As I've mentioned before - I love one-pot dishes: entrees that incorporate proteins, starches and vegetables all in one. I'd never made Albóndigas soup in the past, probably because I thought that having to make all the meatballs would be time-consuming. And while it did take a bit of time, the end result was pretty rewarding - you can even enlist loved ones in forming the little round spheres.
I cooked my mother's dish on mother's day. I was not able to make a trip to Southern California then, but loved that she had made it on the past 2 occasions when I visited last. Kiam Pung translates into Salty Rice, with "kiam" being salty in my parents' fukienese/ fujianese dialect, which I'm told is very similar to Hokkien, or Taiwanese. Basically I like to think of this easy dish is a Chinese Paella -- it's open to an infinite number of variations, but should always contain 3 essential ingredients (besides the rice, which is a given):
- Soy Sauce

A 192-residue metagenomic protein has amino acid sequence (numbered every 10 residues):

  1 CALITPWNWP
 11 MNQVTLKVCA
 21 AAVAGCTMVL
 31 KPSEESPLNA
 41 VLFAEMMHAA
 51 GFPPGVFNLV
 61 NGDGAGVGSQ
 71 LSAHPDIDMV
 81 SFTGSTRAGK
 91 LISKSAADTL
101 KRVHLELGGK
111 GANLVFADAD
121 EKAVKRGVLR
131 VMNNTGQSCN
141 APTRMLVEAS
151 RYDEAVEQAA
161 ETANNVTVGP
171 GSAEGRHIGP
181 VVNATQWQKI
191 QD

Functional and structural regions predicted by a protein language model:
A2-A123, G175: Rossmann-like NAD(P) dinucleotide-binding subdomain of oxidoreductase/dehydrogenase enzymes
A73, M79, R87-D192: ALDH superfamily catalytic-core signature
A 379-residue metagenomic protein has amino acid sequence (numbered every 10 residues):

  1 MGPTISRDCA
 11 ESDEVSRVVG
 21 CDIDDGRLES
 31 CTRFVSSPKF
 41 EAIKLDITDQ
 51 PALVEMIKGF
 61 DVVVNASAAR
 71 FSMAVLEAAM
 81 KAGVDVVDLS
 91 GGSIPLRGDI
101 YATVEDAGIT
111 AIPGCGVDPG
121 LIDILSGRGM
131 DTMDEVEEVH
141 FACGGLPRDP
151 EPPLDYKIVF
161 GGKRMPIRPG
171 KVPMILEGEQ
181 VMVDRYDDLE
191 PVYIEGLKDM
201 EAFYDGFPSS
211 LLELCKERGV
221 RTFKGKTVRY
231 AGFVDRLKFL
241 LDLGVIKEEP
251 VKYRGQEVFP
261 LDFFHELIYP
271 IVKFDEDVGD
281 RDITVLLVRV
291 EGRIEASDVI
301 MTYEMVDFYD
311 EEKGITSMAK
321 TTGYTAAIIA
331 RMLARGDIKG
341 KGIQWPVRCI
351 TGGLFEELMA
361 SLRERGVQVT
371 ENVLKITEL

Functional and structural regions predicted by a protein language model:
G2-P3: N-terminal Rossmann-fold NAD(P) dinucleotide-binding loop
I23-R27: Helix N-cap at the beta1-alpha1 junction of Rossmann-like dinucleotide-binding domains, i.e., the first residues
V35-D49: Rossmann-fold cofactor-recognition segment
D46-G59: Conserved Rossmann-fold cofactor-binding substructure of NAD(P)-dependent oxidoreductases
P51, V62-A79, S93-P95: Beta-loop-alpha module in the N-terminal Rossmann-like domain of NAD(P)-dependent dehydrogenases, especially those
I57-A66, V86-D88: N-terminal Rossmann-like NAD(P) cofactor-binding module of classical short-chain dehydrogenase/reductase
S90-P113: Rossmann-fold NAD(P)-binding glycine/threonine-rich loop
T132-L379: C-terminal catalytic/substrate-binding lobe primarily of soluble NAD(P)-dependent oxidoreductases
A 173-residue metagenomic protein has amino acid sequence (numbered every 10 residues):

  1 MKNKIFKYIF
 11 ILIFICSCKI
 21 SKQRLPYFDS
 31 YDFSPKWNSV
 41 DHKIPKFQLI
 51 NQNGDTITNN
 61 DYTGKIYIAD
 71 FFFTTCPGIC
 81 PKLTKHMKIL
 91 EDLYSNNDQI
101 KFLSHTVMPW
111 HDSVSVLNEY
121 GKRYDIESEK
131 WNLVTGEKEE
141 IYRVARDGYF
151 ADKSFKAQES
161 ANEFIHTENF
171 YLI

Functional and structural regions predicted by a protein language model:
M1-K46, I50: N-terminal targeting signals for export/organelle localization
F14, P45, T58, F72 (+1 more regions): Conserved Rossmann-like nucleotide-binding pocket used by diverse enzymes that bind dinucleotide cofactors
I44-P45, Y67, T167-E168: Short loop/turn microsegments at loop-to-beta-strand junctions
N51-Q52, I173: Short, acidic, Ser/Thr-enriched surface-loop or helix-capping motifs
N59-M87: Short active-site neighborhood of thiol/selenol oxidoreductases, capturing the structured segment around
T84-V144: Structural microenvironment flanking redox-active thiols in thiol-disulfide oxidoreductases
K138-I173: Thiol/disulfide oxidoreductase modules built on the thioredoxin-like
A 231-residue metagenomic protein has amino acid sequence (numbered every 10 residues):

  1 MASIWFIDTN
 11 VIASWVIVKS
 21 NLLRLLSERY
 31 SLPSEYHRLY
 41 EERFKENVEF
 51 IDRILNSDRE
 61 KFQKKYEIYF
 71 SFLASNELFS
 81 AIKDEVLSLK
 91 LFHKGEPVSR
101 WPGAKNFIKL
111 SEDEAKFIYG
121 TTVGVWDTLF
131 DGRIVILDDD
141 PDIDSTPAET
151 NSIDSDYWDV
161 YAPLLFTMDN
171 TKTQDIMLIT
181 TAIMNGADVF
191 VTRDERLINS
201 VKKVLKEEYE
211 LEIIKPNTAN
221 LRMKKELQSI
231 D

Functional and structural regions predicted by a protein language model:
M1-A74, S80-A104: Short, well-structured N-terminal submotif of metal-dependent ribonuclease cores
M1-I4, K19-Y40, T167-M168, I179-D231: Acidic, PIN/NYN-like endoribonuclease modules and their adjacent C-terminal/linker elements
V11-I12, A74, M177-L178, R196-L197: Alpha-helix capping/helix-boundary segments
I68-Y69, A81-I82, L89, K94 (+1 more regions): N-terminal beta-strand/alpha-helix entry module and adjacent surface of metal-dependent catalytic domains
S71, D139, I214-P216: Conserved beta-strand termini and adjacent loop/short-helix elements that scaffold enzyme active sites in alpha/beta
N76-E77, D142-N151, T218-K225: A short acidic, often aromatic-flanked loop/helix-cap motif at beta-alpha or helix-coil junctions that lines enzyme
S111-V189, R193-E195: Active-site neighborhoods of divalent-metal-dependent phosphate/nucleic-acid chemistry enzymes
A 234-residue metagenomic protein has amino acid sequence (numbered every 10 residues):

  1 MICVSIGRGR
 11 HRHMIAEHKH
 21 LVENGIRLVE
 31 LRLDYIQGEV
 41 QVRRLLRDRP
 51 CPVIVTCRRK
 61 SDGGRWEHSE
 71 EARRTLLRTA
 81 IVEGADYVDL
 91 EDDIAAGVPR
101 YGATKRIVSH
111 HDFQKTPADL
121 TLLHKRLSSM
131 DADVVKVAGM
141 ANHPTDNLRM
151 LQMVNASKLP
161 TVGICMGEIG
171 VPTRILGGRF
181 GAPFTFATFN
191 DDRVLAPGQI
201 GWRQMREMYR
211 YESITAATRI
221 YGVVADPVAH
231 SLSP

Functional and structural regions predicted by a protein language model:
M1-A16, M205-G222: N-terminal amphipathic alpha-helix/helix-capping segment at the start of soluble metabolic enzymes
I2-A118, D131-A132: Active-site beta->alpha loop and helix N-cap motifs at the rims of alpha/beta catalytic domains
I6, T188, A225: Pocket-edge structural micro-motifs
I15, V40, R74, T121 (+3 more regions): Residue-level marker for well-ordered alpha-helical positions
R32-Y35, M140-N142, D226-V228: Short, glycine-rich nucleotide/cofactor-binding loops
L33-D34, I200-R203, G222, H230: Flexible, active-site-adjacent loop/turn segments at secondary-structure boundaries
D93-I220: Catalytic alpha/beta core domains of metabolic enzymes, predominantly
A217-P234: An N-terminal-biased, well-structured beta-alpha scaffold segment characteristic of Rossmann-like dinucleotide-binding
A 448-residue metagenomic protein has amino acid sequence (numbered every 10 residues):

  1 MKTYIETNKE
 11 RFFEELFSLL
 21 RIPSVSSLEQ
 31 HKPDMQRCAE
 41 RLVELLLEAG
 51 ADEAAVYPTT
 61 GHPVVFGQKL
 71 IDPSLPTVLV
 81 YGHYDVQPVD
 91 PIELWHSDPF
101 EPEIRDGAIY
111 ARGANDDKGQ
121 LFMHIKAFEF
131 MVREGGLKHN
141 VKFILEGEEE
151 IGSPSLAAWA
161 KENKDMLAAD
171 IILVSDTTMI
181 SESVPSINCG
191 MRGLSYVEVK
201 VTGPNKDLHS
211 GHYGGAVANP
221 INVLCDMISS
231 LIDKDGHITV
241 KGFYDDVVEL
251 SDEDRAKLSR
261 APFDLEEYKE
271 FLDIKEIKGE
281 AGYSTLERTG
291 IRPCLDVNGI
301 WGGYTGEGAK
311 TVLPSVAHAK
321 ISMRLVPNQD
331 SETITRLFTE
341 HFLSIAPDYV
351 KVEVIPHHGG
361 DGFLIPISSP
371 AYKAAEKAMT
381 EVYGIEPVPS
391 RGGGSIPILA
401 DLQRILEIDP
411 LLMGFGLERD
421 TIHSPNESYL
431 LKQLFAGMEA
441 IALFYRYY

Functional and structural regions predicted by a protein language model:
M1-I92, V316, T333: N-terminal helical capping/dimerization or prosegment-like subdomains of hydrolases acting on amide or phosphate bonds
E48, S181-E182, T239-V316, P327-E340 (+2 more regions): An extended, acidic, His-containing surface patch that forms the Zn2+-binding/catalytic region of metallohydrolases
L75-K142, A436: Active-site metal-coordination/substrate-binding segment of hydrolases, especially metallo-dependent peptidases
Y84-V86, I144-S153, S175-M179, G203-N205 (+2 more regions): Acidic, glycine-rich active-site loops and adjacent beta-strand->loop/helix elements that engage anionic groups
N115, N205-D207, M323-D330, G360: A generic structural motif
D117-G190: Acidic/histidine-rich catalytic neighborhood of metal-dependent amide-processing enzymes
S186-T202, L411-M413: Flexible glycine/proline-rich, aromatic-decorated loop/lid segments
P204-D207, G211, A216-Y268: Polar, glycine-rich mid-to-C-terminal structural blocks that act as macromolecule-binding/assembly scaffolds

- Some kind of green vegetable
- Some kind of meat or seafood or meat substitute
Marcella Hazan, in her seminal Essentials of Classic Italian Cooking, wrote that of the thousands of recorded dishes that could illustrate the genius of a cuisine, Pork Braised in Milk would certainly be among the favoured few. Her recipe is exceedingly simple - start with a pork loin roast (bone included), brown it well in some oil, add around 2 cups milk, and simmer over low heat for several hours until tender. She also notes that, if we have access to it, and are not averse to the fact that it might fall apart in whilst carving, pork butt, or Boston shoulder, laced with a goodly amount of fat - is preferrable, but perhaps won't be as pretty on a plate.
Surf and Turf. Land and sea. Mar y montagña. A classic pairing that seems to always work so well... I've loved this dish for a while now, having stumbled upon the recipe posted on Leite's Culinaria several years ago... but this dish it seems, has a long and venerable history, originating out of the Alentejo region in Portugal. The best description I've read of the region comes from this personal account by Miguel de Almeida at West Coast Cooking. His recipe is slightly different from the one I used; indeed, there seems to be an infinite number of variations one can take with this beautiful dish. At its base it's hearty, easy and comforting; however, it doesn't quite work well if you want to gin up a quick weeknight meal. You want a bit of time for prep and leaving the pork ample time to bathe in its marinade (overnight is ideal), so it's probably best to attempt this over a weekend or when you've got some time.
Oh - and you'll want to use some sort of stew pot or large-ish dutch oven for this dish.